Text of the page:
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01 PORT PIRATES

"If 2007 was the year of encrypting laptops, 2008 will be the year of encrypting USB flash drives," according to Jay Cline at Minnesota Privacy Consultants. "These easily concealed devices are the preferred method for purloining data from corporate machines to non-corporate environments, and with their increases in speed and capacity, they will supplant laptops as the leading cause of security breaches."

With USB keys in almost every employee's pocket and reports of laptops going missing, and data being downloaded from company PCs via USB or iPod already abounding, Check Point's McKinnel tipped information leakage as the biggest security threat to businesses during 2008.

SOLUTION

Resellers must weigh up their customers' security versus usability needs. "A lot of government departments haven't moved towards laptops, and their machines don't have USB drives," McKinnel said. "This could be inconvenient in some businesses. So 50 per cent of the solution is the physical thing itself; the other part of it is port control."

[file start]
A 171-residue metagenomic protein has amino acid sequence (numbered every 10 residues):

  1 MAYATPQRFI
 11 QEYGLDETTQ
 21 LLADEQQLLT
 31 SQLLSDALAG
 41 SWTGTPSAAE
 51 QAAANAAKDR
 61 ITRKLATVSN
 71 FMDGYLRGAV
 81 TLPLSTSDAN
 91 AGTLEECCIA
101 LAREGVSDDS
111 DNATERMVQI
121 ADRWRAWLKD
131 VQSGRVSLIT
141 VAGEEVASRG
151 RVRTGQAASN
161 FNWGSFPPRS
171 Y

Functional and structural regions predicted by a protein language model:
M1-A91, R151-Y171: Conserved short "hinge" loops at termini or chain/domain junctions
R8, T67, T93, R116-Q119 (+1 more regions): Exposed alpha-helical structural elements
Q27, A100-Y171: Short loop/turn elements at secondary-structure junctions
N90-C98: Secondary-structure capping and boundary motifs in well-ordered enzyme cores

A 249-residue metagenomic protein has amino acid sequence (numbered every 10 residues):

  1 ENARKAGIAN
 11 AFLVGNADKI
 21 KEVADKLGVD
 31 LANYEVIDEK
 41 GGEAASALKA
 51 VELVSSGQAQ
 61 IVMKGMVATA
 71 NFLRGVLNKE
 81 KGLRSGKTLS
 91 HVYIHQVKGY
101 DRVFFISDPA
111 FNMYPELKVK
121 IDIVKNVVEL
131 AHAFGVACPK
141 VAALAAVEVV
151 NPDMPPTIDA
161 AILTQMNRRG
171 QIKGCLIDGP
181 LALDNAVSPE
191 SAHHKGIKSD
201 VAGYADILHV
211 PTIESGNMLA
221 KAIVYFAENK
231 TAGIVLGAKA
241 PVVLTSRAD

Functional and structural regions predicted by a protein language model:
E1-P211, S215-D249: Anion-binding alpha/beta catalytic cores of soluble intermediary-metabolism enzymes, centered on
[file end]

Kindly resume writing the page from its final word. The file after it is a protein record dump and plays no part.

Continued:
McKinnel suggested the channel also look to solutions that encrypt all traffic. This means that even if data is downloaded via USB and launched elsewhere, it cannot be read without re-entering a username and password. Check Point has three relevant Pointsec solutions - a laptop encryption device or software, port control software, and USB encryption software.

0 THE THREAT WITHIN

While there's plenty of technology coming through to tackle security from a technical perspective, Gartner's Walls pointed out organisations needed to keep an eye on their people first and foremost. He claimed insiders are the most common source of security breaches. "It's easier to take advantage of people than technology," Walls said. "And it costs a lot of money to do [law] enforcement activities."


MUTANT MALWARE

In 2006 and 2007, Trend Micro saw malware spread by malicious websites where each victim got a unique version of a trojan. Some websites hosting ZLOB fake codecs, for instance, install a trojan with a different identifier for each victim. Cyber criminals can keep the mutation algorithm of the trojans wholly on the server hosting the malicious files. In contrast to polymorphic viruses, the mutation algorithms do not need to be distributed along with the malware. This allows, the mutation algorithm to remain confidential and makes it tricky to write pattern files that cover all malware spread by the malicious website. Trend Micro threat researchers expect polymorphism of malware on the server side will develop further in 2008.


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